The State of Kuwait (Dawlat al-Kuwayt) has a land area of 17,820 square km of which only 0.6% is arable. Kuwait is one of the most urbanized countries in the world with over 98% of its population of 2,863,000 living in cities. The country’s per capita GDP was estimated at US$54,260 in 2010, with an economy dominated by petroleum, which accounts for more than 40% of nominal GDP and 95% of export income. A 5-year strategic economic development plan (2009-2013) was proposed to diversify the economy by attracting investments and encouraging private sector participation to turn Kuwait into a regional trade and financial hub. Economic diversification is key to sustaining Kuwait’s economy and will depend on increased growth in non-oil sectors. However, poor soils and harsh climatic conditions render agriculture as one of the worst performing sectors, with a contribution to the national economy of less than 1%, leading to a heavy dependence on food imports. Water resources are scarce and groundwater is rapidly depreciating due to overextraction. According to the UN Food and Agriculture Organization (FAO), Kuwait has three major land systems: the desert, the Al-Jahra oasis and the offshore islands. Kuwait is mainly flat with slightly undulating desert plains sloping gently towards the northeast. The country’s soils are of sedimentary origin consisting of limestone, dolomite, anhydrite, clays, gypsums and marls. Kuwait’s arid land coupled with its flat landscape puts it at risk of floods, desertification, and sand and dust storms. Increased severity and harsh climatic conditions might increase the formation of sand dunes, sand encroachment and dust storms. Kuwait has the highest rates of dusty days in the Gulf region. Natural hazard risks are all likely to increase in intensity and severity with climate change.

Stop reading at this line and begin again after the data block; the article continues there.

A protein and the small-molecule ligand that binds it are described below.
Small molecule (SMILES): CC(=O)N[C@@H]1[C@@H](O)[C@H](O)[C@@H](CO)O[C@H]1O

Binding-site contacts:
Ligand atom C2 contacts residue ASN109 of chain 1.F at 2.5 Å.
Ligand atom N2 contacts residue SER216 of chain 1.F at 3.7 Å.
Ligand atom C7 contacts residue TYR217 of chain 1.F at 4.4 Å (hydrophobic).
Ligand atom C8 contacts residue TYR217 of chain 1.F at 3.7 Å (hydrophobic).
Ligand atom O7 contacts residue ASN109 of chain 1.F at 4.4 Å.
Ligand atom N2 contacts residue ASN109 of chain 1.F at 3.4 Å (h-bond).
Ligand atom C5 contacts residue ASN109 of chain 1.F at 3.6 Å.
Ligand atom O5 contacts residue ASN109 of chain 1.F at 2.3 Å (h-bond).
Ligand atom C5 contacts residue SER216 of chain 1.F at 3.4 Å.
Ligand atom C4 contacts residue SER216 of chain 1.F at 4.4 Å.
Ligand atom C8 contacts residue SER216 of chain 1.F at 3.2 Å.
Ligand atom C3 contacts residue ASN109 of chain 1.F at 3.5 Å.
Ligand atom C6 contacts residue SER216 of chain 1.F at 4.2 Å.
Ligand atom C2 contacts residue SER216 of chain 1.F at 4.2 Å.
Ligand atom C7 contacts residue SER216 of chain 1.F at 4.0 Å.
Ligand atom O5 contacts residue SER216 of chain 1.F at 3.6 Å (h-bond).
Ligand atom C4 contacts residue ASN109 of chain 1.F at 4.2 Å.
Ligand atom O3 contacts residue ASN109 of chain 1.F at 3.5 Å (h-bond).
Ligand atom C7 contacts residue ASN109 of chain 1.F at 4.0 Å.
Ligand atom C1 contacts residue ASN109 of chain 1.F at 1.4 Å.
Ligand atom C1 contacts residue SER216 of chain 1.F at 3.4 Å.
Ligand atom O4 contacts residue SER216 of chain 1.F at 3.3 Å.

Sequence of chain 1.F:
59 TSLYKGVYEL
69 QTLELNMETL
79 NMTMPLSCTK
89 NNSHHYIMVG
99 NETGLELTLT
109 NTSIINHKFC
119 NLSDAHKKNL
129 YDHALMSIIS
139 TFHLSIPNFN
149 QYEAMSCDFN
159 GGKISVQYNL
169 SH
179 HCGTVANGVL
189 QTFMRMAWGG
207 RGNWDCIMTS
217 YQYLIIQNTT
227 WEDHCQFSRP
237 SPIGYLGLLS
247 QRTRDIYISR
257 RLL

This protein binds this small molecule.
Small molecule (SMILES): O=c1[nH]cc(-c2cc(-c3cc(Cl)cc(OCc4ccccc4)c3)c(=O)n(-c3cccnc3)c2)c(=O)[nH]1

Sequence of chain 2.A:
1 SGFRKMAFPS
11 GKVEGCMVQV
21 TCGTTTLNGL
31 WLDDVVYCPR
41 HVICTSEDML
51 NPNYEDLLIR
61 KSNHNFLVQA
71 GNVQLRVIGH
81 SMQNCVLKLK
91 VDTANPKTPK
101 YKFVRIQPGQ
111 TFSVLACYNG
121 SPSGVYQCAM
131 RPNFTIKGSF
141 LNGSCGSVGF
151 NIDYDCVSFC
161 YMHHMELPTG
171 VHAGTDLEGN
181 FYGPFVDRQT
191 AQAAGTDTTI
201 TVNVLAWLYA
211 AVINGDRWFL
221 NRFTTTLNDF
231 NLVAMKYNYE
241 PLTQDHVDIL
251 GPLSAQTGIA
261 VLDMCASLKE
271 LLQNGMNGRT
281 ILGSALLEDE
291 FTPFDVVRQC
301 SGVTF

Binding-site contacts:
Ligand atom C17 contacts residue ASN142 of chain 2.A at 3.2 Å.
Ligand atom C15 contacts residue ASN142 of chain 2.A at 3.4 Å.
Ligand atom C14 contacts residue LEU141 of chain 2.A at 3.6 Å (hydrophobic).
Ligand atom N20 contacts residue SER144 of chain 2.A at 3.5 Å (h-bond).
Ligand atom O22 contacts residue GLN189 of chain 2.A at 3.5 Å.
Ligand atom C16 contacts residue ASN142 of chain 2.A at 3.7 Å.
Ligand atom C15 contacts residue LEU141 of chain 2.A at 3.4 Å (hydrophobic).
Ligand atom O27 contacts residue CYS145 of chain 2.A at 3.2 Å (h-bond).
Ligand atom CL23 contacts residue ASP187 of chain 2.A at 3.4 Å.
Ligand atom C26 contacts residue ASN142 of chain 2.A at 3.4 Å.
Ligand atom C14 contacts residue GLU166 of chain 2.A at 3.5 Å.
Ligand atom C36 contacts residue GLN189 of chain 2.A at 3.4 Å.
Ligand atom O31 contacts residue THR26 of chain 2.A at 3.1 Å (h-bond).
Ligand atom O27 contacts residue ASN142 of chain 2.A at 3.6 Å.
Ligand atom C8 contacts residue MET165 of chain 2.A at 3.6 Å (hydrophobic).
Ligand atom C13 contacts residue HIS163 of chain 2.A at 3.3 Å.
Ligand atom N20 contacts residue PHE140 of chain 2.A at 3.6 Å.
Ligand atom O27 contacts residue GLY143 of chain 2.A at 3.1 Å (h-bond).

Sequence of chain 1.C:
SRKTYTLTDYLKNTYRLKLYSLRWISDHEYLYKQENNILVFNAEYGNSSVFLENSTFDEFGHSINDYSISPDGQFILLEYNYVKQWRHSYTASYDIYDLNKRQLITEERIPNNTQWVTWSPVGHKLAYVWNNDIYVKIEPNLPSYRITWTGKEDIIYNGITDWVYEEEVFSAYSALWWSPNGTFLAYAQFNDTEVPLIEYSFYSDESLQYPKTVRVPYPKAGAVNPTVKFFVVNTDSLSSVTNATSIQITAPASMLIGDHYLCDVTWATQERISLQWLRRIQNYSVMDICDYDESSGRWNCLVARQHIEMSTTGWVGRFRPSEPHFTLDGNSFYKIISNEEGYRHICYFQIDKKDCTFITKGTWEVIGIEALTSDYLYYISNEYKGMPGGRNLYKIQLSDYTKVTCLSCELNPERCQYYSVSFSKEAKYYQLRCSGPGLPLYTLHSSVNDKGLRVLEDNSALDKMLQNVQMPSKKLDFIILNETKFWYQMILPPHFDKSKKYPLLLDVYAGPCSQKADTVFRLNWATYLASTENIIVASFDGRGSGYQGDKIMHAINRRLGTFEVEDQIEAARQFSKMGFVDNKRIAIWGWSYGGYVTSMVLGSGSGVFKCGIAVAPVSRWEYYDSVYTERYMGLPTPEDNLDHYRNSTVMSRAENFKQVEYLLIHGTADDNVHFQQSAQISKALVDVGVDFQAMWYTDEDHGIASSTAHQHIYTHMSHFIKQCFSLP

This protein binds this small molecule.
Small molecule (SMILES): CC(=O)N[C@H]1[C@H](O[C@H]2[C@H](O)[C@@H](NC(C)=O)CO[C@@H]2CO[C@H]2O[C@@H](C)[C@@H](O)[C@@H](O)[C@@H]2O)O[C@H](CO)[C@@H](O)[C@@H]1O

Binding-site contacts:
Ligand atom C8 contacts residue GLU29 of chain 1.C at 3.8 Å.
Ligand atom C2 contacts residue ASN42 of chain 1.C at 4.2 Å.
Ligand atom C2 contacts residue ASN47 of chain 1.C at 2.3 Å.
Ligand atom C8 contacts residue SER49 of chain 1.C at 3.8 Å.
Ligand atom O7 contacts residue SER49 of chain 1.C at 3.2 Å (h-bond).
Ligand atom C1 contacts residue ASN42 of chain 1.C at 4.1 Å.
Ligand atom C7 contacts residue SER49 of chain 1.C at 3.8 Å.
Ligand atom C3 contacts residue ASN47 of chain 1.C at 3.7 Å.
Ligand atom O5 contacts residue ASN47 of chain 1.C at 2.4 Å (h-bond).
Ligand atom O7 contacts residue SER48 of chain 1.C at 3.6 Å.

Selected Indicators for Impacts and Vulnerabilities